“Best t’tend to the little ‘uns ye already have.” She told herself as she drew back the curtain and entered her daughter’s sleep alcove.

Elaine was still asleep. She was smiling, perhaps remembering her time with her father the night before. ‘Let her keep those happy memories of him,’ Ygraine told herself.

She looked at Morgause, who was also asleep. But there was -- Ygraine gasped and crossed herself -- there was second child, an infant twin of Morgause, asleep in the crib with her.

She lifted the baby and took it back to her own bed. The infant roused and began to make sucking noises. Without a thought, she put it to her own breast. It was tender from her play with Gorlois the night before, but the baby’s nursing was somehow soothing.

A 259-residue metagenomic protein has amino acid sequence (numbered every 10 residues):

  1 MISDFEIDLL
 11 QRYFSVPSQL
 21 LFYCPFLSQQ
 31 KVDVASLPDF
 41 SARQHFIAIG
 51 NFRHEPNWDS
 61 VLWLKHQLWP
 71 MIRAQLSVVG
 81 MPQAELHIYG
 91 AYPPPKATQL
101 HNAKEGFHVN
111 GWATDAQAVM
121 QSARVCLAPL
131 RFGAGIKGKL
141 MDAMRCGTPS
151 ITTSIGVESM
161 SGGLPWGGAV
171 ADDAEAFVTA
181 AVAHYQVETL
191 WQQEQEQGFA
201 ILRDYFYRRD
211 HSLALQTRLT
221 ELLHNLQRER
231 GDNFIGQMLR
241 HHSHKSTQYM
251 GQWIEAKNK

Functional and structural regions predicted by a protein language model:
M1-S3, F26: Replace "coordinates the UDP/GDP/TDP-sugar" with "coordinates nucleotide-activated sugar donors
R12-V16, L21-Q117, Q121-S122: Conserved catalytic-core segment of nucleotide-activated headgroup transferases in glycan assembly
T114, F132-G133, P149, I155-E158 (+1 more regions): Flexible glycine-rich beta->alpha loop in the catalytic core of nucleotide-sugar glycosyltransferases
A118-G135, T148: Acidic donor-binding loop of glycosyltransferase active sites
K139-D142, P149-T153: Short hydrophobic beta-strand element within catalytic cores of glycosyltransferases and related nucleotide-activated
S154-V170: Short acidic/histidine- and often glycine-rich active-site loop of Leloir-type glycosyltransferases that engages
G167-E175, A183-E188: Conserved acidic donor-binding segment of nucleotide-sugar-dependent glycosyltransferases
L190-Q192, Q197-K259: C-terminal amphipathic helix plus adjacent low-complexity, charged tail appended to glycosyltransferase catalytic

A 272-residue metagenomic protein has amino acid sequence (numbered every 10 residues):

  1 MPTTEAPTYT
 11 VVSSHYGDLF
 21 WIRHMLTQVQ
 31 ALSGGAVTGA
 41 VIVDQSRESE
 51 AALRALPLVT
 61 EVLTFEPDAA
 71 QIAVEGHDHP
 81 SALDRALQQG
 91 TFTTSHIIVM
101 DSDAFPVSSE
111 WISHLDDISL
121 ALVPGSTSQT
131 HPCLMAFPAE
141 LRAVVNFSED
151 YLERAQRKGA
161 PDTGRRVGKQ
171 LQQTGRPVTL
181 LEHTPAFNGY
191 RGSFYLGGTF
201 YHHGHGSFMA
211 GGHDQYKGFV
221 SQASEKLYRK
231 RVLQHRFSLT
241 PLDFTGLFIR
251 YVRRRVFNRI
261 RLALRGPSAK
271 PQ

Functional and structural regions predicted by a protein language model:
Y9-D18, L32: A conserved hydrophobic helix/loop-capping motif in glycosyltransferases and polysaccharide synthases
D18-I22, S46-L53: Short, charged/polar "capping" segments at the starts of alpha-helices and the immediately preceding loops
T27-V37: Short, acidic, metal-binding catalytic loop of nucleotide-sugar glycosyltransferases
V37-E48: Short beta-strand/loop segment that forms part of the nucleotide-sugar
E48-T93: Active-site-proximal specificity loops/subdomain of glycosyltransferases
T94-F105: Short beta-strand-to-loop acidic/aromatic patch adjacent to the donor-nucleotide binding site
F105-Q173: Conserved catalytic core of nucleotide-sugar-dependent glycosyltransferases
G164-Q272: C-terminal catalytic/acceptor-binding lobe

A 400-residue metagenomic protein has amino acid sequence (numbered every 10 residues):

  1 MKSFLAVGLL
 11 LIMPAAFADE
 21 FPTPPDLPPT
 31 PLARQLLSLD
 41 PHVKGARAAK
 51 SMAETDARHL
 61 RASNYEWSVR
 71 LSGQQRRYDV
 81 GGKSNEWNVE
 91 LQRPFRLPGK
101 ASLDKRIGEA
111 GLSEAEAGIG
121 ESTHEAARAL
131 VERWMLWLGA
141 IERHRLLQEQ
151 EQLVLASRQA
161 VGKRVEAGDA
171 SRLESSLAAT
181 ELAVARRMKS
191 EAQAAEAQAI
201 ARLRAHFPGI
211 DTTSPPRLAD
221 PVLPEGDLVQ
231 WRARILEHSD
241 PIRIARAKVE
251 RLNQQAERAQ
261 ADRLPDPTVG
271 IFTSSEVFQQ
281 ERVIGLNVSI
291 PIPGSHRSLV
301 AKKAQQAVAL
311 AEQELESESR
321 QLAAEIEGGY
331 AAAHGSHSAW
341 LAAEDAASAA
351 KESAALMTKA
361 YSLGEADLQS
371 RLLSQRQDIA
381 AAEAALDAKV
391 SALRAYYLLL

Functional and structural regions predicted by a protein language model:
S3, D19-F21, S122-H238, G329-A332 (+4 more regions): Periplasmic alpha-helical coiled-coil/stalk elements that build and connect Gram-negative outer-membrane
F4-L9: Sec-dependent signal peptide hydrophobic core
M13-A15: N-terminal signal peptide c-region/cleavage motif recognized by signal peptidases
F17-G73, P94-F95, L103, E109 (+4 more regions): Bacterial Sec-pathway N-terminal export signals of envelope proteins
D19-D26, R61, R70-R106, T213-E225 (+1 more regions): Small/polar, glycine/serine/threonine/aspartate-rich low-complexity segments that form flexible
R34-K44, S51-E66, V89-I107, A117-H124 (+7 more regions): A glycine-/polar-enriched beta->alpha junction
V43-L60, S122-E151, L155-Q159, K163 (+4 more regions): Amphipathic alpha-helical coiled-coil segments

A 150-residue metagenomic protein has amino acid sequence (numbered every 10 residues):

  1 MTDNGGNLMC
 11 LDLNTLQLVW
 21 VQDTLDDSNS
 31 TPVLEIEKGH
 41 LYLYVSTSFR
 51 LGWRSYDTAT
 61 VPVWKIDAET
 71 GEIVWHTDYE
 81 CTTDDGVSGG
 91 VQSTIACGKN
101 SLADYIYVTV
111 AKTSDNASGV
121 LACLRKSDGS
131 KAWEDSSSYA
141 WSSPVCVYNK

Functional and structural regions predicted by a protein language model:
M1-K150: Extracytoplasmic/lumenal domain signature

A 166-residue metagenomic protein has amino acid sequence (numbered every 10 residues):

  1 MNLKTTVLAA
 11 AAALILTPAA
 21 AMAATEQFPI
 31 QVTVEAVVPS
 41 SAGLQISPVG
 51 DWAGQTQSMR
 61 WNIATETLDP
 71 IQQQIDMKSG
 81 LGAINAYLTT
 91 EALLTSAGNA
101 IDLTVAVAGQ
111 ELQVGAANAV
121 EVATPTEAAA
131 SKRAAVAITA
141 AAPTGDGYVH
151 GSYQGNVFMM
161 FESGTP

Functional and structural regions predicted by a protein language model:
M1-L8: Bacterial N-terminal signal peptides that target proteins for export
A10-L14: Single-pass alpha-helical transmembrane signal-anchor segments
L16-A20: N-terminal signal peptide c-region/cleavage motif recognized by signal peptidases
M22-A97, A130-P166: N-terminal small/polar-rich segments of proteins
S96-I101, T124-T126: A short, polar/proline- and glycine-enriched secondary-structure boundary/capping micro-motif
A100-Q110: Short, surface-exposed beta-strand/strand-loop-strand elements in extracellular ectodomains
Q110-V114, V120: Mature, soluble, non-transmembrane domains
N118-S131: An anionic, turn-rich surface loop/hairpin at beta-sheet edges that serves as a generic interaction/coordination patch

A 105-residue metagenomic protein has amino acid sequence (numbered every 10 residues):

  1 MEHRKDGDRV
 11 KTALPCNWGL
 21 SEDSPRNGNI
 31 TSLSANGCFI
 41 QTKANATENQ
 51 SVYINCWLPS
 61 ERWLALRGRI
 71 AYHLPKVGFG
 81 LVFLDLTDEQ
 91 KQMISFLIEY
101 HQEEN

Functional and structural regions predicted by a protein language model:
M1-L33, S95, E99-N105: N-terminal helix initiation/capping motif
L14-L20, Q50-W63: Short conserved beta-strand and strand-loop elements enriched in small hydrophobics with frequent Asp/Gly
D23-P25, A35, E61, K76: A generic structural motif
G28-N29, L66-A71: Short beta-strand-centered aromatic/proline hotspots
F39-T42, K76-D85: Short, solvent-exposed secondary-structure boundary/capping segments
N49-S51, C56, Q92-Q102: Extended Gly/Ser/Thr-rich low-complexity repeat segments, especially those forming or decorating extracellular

Morgause had been weaned for over a year. Ygraine’s breasts held no milk. Still, the child was satisfied for the time. She pulled a cord to summon one of her ladies in waiting, Nyuen. “She’d know who’d make a good wet-nurse,” she told herself.

The baby was naked beneath the tunic. Ygraine found a soft cloth that would serve as a diaper. “Ye be needing a name,” she said as she fixed it on her... her new daughter, there could be no other fate for the foundling. “You’re a fairy gift, no doubt, and me Morgause’s double. Mor... Morgan, aye, Morgan of the Fairies.” She used a copper broach to hold the cloth in place.

The baby smiled back at her. She picked it up and kissed it gently on the forehead. “Hullo t’ye, me new darling. Hullo t’Morgan le Faye.”